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Magnificent Qing Monochrome Porcelains from the Gordon Collection at Christie's New York
An exceptionally rare blue-glazed flask form vase, Qianlong Six-Character Seal Mark in Underglaze Blue and of the Period (1736-1795), 12 in. (30.5cm.) high. Estimate on request.
NEW YORK, NY.- Christie’s presents the sale of Magnificent Qing Monochrome Porcelains and Earlier Works of Art from the Gordon Collection on 24 March 2011 at New York. Morton and Grace Gordon were passionate American collectors who lovingly assembled a comprehensive collection of Chinese ceramics and works of art. Acquired primarily at auction in New York in the 1970s and early 1980s, the Gordon Collection comprises a rich diversity of works ranging from archaic ritual bronzes of the Shang dynasty, to painted pottery vessels and figures from the Han to Tang dynasties, to fine ceramic wares from the Song to Qing dynasties. The Gordon's collecting interest reflects a particular fascination with monochrome ceramics from the Song to Qing dynasties, and includes an especially strong group of finely potted Qingbai and Longquan celadon wares of the Southern Song and Yuan dynasties, and an outstanding selection of Qing Imperial monochrome porcelains from the Yongzheng and Qianlong periods. In the latter part of their collecting career, the Gordons developed an interest in painting, particularly in the charmingly eccentric paintings of Ding Yangyong (1902-1978).

Highlights:

AN EXCEPTIONALLY RARE BLUE-GLAZED FLASK-FORM VASE
Qianlong Six-Character Seal Mark in Underglaze Blue and of the Period (1736-1795) 12 in. (30.5cm.) high (Estimate on request)

The striking and unusual form of this magnificent blue-glazed vase is based on Yueyao celadon-glazed stoneware prototypes from the Jin dynasty, 3rd-4th century, and is a vivid reflection of the Yongzheng and Qianlong Emperors' fondness for archaic shapes and designs. The charming bird-form handles are a fanciful Qing alternative to the small double-lug handles applied on the narrow sides of the Yueyao prototypes. The refined sculptural quality of the bird-form handles is accentuated by the thinning of the brilliant blue glaze on the wings, tails and beaks. Qing vases of this form are exceptionally rare, and include two in the Palace Museum, Beijing: a celadon-glazed example, Yongzheng mark and period, and a flambé-glazed example with a cover, Qianlong mark and period; and a teadust-glazed Yongzheng mark-and-period example in the Victoria and Albert Museum.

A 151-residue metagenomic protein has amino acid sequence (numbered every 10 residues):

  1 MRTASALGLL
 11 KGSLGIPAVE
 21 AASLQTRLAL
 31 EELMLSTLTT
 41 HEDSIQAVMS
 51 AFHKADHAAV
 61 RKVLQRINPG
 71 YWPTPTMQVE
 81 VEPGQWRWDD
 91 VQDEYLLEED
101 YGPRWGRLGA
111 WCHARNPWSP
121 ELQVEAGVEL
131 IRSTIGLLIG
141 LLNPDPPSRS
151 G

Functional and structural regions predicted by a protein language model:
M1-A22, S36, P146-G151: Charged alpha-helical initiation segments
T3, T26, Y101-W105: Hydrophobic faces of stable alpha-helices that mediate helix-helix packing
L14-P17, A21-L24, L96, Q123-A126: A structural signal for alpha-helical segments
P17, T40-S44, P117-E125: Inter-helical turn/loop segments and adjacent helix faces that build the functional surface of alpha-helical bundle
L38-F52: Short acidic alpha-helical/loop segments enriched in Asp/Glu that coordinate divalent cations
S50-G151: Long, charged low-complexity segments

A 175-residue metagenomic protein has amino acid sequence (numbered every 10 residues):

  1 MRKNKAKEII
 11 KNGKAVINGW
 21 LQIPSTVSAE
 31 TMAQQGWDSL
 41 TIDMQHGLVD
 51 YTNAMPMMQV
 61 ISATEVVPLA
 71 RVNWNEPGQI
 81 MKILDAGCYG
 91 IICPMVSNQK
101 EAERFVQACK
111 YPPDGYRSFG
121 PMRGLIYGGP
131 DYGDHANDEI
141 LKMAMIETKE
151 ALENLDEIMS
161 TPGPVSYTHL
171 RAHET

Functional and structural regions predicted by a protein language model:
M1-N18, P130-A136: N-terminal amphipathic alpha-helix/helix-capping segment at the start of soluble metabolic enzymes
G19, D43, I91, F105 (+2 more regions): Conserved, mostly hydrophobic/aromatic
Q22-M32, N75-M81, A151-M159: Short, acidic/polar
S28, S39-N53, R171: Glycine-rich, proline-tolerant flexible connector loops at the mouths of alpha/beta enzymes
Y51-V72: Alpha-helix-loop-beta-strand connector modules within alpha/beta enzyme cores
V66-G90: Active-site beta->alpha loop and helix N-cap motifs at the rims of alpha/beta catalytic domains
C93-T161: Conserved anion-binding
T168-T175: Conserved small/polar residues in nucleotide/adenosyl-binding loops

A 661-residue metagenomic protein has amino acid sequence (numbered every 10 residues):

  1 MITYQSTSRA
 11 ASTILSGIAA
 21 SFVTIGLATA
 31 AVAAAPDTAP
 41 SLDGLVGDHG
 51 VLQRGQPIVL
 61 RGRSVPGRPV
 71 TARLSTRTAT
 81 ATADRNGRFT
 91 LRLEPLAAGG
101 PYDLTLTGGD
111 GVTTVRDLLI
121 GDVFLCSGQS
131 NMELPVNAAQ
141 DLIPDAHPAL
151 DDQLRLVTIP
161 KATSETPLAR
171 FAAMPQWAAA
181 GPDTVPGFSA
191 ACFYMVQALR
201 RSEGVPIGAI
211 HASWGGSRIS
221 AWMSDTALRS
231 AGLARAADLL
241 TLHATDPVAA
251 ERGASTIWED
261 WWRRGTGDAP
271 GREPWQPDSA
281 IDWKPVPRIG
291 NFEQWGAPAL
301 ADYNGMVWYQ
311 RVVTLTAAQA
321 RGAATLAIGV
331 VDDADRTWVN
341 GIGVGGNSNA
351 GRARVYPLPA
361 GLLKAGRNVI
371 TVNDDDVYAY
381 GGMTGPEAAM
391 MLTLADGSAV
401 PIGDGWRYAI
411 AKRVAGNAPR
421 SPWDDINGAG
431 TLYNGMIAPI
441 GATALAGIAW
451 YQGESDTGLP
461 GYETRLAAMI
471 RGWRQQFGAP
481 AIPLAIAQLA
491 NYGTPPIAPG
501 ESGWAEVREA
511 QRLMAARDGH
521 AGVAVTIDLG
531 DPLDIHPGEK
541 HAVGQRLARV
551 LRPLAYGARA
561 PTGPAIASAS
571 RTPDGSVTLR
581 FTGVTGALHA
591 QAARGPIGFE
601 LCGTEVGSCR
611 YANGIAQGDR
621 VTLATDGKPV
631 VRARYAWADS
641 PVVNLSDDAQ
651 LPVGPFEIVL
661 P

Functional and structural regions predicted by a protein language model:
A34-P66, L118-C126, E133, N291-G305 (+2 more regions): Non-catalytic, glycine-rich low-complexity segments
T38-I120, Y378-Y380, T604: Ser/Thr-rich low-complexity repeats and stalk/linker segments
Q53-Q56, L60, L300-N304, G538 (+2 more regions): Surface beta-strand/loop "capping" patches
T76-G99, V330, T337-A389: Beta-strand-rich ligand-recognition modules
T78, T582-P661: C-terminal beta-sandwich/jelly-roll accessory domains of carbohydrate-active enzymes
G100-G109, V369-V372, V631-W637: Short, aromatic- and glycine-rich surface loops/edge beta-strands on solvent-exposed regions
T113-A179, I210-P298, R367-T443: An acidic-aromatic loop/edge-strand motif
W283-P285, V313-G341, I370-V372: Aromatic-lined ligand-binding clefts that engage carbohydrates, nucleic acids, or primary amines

A MAGNIFICENT CELADON-GLAZED CARVED BALUSTER VASE
Qianlong Six-Character Seal Mark in Underglaze Blue and of the Period (1736-1795) 15 1/4 in. (38.7 cm.) high (Estimate: $2,000,000-4,000,000)

The decoration and shape of this elegant vase was inspired by Western Zhou bronzes and is representative of the archaistic style frequently seen in porcelain vessels the Qianlong period. The antiquarian interest of the Qianlong Emperor influenced the efforts of the potters at the Imperial kilns to interpret the shapes and designs of archaic bronzes and antiquities of all types in porcelain. Other similar Qianlong mark-and-period vases include one in the Baur Collection, Geneva, and one from the T.Y. Chao Collection, sold at Christie's, Hong Kong, 1 November 2004, lot 875.

A VERY RARE BLUE-GLAZED SLENDER BALUSTER VASE, GANLANPING
Yongzheng Six-character Mark in Underglaze Blue Within A Double Circle and of the Period (1723-1735) 16 in. (40.5 cm.) high (Estimate: $1,000,000-2,000,000)

The elegant, swelling form of this very rare vase, known as ganlan ping, or 'olive-shaped vase', is beautifully complemented by the even, bright blue glaze. Other monochrome-glazed Yongzheng mark-and-period vases of this form include two in the Palace Museum, Beijing, one of which is covered in a copper-red-glaze, and the other in a crackled, imitation-Guan glaze. Polychrome-decorated Yongzheng mark-and-period vases of this form include a yellow and green-glazed example with incised floral decoration in the Palace Museum, Beijing, and two blue-and-white examples painted with bats in flight amidst fruiting peach branches, one in the Palace Museum, Beijing, and one from the Robert Chang Collection, sold at Christie's, Hong Kong, 31 October 2000, lot 815.





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